EXERCISEºRECREATIONºSPORT



HORSESHOE PITCHING ---- HOW TO PLAY THE GAME      15

self and the state, is the recognized State Champion. He holds the record with Putt Mossman, of pitching- the greatest game of horseshoes ever pitched in a National Tournament. This game is described elsewhere in this book.
     MAINE-There are few if any regularly organized horseshoe clubs, although the game is played at some summer resorts through-out the state. The State Fair at Lewistown has held state horseshoe tournaments and winners of these meets have been considered State Champions.
     MARYLAND-At Frederick there is quite an interest in the game. Chas. N. Pearce, 140 Patrick, being the leading spirit. No state tournaments have been held as far as the writer knows.
     MASSACHUSETTS-Mr. H. L. Perkins, 134 Catherine St., Springfield, is one of the Honorary Vice Presidents of the National Association, and has been the leading spirit in organizing the game and holding meets and tournaments. His daughter, Miss Doris Perkins, is one of the best woman pitchers in the United States and won second honors at the World's Championship Tournament for Women at the Rochester (N. Y.) Exposition, beginning on Labor Day, 1928. Mr. Perkins has also assisted greatly in popularizing the sport in the other New England States where he and his daughter have conducted tournaments and pitched exhibition games at state and county fairs and other places. There are clubs at Springfield, Greenfield, Holyoke, North Deighton, North Attleboro, Westfield, Woronoco, Russell and at other places, especially where there are big industrial plants. There is no state association.
     MINNESOTA-There have been two National Tournaments held in this state-one at Minneapolis, Sept. 17 to 21, 1914, and the other at Duluth, August 8 to 15, 1927. For a number of years a state tournament has been held at the State Fair. Mr. Alex Cumming, 893 22nd Ave. S. E. Minneapolis, is First Vice President of the National Horseshoe Pitchers Association and has given a great deal of time and put forth much effort in behalf of the game in his state and also in attending and assisting in nearly all of the National Conventions and Tournaments for the past number of years. He has had a great deal to do with writing the National Constitution and By-Laws and in forming the policies of the National Association. His wife has played in a number of Women's National Tournaments and his son, Art Cumming, has been a strong contender for World's Championship honors in a number of National meets. Mr. Otto Swanstrom, President of the Diamond Calk Horseshoe Co., Duluth, has been a strong booster for the game not only in his state, but nationally. It was through his influence and backing that the National Tournament was held at Duluth in August, 1927. Mr. R. L. Shrewsbury, Wyzetta, also has been an efficient worker in the interest of the game. There are clubs in Duluth, Minneapolis, Red Wing, Red Lake Falls, Hibbing and other places in the state.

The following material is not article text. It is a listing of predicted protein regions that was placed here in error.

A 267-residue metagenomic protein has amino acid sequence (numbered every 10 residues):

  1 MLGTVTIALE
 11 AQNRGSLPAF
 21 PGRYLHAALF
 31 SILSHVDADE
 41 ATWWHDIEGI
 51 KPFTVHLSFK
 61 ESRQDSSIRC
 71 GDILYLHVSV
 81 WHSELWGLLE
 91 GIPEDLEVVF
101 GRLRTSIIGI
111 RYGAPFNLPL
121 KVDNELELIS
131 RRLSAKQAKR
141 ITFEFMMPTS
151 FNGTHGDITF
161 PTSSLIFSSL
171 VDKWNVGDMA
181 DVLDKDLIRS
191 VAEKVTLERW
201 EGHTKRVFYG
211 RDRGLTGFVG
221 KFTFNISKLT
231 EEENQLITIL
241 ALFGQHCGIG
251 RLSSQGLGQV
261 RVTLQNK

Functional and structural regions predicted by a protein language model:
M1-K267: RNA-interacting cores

MISSOURI-There is a horseshoe club in Kansas City, Mo., that has a number of good courts in one of the city parks. I. A. Cummings, 621 Grand Ave., is the president. In St. Louis, Gus Klemme, connected with the St. Louis Globe, Democrat, and Secretary of the Municipal Horseshoe Pitchers League, is the moving spirit of the game in the city. The league which was organized in 1916, has courts in Fairground Park. The Flint team of the league set a ringer record for the season of 1928 by averaging a total ringer percentage of .414 and is the only team that has made better than 40 per cent total average in ringer record for a season. A. Michel, also of the Flint team, holds the one game ringer record, having tossed 25 ringers out of 36 shoes or a percentage of .694. Mr. James Putman, Mokane. who was champion of the M. K. T. R. R. System and entered the National Tournament at St. Petersburg, Fla., February, 1928, to represent that System. There is considerable horseshoe pitching in different cities and towns in the state but no state as-sociation. At Independence, there are a number of especially enthusiastic players. One of the bowling establishments has under consideration building some indoor horseshoe courts in St. Louis for winter pitching. In its issue of Sept. 30, 1928, the St. Louis Globe-